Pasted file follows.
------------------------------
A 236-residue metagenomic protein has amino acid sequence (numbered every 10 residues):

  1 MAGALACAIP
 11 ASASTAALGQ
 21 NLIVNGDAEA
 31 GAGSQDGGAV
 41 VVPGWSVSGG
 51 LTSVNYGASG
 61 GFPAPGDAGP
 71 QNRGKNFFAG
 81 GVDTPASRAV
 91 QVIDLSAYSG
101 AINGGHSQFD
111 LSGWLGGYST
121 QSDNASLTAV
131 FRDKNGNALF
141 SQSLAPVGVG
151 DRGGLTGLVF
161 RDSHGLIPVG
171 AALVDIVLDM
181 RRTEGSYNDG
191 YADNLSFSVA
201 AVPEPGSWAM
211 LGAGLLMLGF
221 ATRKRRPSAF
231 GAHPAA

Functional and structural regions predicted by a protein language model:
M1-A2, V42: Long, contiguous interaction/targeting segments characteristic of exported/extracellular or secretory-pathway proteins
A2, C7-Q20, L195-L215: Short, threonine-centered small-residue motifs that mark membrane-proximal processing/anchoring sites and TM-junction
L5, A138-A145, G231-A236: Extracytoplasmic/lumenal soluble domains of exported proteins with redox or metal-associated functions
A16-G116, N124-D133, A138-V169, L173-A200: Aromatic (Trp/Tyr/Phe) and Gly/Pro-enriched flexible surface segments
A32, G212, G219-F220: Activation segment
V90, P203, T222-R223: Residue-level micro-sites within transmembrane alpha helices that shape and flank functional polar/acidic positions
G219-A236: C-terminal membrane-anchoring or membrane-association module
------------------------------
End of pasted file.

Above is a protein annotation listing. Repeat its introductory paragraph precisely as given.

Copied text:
A 236-residue metagenomic protein has amino acid sequence (numbered every 10 residues):